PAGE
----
Updated: Aug 23
Written by: Wayne G
Growing up, I like many, was told that lightning never strikes twice. Then as an adult, I heard the story of William Yeldell Cosper. He was an Alabama man in the late 1800's to early 1900's. While sitting on his porch, he was struck by lightning, and his wife had to nurse him back to health. In 1919, he was fatally struck by lightning while inside his house. Less than a year after he was buried, his tombstone was struck by lightning, leaving it in rubble. And after it was replaced, it was again struck by lightning, destroying the tombstone.
I think it is safe to say that the Green Bay Packers are hoping that Jordan Love will turn out to be their William Yeldcell Cosper. 15 years after selecting Aaron Rodgers 24th in the NFL Draft, the Packers selected the Nevada Quarterback 26th in the 2020 draft. Rodgers would not start a game until 2008, having sat the bench for 3 years behind Brett Favre. Love didn't have to wait quite as long, sitting just 2 seasons behind Rodgers. And regardless of whether he is successful, or a complete failure, he fuel the same debate. Is it better to sit rookie quarterbacks until they are ready, or throw them into the fire.
The Focus Group
In order to compile accurate statistics, we need a decent focus group size. The group I used was every first round quarterback taken in the NFL Draft from 2003 to 2021.
The reason I chose first round picks, and no quarterbacks selected after that (even though I would have loved to have Tom Brady and Russell Wilson in the group) is because first round picks are expected to be starters. Picks after round one are more of a crap shoot. They may become starters. They may become the greatest quarterback of all time. But that is not the expectation. Its a pleasant, yet surprising outcome. First round picks are expected to start, even if not in year one.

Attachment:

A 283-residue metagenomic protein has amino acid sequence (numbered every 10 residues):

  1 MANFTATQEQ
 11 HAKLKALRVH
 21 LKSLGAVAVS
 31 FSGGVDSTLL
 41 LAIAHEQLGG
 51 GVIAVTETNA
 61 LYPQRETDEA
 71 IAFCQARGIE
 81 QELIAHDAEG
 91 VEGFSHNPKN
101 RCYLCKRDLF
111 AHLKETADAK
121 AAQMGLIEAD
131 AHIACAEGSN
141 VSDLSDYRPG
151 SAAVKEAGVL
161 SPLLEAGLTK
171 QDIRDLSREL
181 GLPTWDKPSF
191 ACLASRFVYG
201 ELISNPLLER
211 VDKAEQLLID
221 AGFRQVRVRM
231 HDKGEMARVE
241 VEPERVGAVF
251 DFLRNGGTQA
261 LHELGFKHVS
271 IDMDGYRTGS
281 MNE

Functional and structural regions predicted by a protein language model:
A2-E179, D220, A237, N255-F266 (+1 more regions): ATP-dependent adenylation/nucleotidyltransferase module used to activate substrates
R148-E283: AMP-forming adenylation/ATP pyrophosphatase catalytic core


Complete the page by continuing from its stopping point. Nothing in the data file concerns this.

In 2004, we get 3 first ballot Hall of Famers (Eli Manning, Phillip Rivers, Ben Roethlisberger). Two of them sat in their rookie year (Manning and Rivers) and one of them started right away (Big Ben). 2007 we see the likes of JaMarcus Russell and Brady Quinn (both sat their rookie seasons). 20 years of subjects gave us 20 years of data.
It was important to use statistics that were fair, but would also gauge the value of whether or not QB's have better careers when they start right away or when they sit.
The first statistic is games started. What better measure of a career, than how long it was? The next statistic is career passing yards, followed by career touchdowns and career interceptions.
Using these stats, and our focus group, we are able to derive the average playing career of every quarterback drafted in the last 20 years who started as a rookie, and the ones who needed time. In order to qualify as "playing" as a rookie, you must have started at least half of your teams games. All others are considered to have sat out, or redshirted.
The average quarterback, who sat out his rookie season, averaged a longer career, more passing yards, more touchdowns, and fewer interceptions. There outliers to both parties. Guys like Tim Tebow who only started for a season, or Dwayne Haskins who barely started for two. But they were balanced out by guys like Carson Palmer.
The reality is that there is no cut and dry answer that works 100% of the time. Sometimes the best option for a quarterback is to start right away. They are NFL ready the day they sign their rookie deal, like Andrew Luck or Trevor Lawrence. Sometimes they are very raw and athletic and need time to adjust to the league, like Michael Vick or Trey Lance. Sometimes it depends on the organization or the coach. It truly is a case by case basis. But don't ever let anyone tell you the statistics show it's better to start a player right away, because as you've just learned today, the numbers can show the exact opposite. And numbers never lie.